Personally, I give Foreman much more merit than LaVey and his religion, because the kind of knowledge Foreman is offering isn't so readily attainable as the kind offered by Satanist philosophy.  Foreman's knowledge is much more cryptic, and carries with it a mystical fortune. It is a process of peeling back the layers, into the subconscious. Like the Satanist philosophy though, Foreman's theatre also indulges in the desires of man; only it is not so much about the immediate experience. Instead, it reveals the plural nature of man and man's reality (space and time)--it is about the here and now, but also about the there and then; about what is happening, and also what is not happening. and also, what is not happening. and also, what is not happening. and also, what is not happening, what is not not happening, what is not happening....

*For those of you more conservative readers who may not be familiar with the teachings of the Church of Satan, or who may have been sensitive to the whole "Satanic Panic" hysteria of the 80s, there is no actual Satan worshiping involved. The philosophy is for all intensive purposes humanistic, denying the concept of human-created gods or devils and all forms of the afterlife, and instead focuses on the pursuit of individual-enlightenment and the indulgence in human, worldly experience. The only difference is that Satanists believe religion and ritual to be a necessary part of human nature, so they have created certain theatrical rituals and dogma to be performed and followed as part of the religion. They are basically just intellectual Dungeons & Dragons nerds.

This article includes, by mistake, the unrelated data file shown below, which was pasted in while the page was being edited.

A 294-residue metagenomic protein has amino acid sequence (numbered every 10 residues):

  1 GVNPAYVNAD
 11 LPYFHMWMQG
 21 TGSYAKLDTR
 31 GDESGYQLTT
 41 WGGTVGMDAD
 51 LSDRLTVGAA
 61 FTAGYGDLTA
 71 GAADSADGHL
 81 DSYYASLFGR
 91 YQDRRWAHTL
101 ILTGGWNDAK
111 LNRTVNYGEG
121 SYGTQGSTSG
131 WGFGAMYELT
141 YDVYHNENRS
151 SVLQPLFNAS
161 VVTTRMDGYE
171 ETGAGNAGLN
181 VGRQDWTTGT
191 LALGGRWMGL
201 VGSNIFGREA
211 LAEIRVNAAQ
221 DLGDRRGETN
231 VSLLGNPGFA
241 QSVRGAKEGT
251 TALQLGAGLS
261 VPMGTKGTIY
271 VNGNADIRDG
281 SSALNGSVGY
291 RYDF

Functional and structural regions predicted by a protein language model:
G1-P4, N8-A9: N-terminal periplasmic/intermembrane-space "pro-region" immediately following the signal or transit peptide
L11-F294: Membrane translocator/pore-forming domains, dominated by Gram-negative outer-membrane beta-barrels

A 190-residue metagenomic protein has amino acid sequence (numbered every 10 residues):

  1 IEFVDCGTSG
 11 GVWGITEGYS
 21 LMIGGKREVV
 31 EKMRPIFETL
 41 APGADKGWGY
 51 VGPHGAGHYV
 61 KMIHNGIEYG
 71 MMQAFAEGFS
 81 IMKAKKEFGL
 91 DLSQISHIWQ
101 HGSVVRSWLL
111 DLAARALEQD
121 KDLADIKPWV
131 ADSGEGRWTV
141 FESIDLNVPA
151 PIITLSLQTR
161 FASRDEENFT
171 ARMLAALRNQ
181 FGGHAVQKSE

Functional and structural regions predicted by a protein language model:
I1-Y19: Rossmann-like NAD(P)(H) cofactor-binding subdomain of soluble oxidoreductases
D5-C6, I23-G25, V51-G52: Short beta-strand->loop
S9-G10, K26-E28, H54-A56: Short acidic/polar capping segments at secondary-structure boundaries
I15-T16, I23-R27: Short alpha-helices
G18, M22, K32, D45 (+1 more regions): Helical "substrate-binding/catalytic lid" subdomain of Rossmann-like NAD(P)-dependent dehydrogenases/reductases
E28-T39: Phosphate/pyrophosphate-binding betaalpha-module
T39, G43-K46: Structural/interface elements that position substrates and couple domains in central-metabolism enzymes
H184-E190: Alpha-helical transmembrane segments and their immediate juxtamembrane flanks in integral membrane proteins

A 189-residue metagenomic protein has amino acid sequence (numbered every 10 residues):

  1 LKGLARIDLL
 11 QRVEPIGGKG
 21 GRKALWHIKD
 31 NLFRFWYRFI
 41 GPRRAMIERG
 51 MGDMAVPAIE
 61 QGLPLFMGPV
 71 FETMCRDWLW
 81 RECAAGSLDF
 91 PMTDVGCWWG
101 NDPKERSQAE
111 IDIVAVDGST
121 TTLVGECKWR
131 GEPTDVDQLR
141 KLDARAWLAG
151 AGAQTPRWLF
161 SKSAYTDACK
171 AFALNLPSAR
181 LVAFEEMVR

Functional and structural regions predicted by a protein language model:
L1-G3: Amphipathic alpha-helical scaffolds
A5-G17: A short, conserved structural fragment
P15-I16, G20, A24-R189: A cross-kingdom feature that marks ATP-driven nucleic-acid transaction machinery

1 comment:

Spencer Thun said...

Here's an interesting fact: the same photographer who took the famous WWII photo that later spawned the Iwo Jima memorial, also photographed LaVey baptizing his daughter into the Church of Satan in San Francisco.

I read this online about a year ago. It may or may not be true.

Good post,